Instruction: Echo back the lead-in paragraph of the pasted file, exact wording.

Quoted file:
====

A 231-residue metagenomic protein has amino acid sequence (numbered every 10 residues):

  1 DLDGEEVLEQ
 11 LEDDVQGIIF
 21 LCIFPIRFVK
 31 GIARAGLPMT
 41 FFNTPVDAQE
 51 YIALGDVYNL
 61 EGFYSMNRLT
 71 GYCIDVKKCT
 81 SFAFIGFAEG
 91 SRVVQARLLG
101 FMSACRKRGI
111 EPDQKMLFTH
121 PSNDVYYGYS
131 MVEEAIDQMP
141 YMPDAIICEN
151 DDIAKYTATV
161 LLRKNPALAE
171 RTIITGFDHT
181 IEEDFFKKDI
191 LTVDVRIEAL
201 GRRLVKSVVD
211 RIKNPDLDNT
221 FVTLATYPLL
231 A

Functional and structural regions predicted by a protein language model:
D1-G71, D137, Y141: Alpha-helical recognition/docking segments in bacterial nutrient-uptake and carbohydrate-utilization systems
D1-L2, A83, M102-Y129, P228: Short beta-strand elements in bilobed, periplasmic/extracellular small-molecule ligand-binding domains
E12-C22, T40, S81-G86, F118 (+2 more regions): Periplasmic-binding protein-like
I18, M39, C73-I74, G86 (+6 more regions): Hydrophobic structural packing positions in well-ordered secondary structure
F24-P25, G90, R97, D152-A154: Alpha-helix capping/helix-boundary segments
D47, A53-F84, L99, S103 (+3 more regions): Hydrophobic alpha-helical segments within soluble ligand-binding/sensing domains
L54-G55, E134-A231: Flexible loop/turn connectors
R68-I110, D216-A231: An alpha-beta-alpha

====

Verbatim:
A 231-residue metagenomic protein has amino acid sequence (numbered every 10 residues):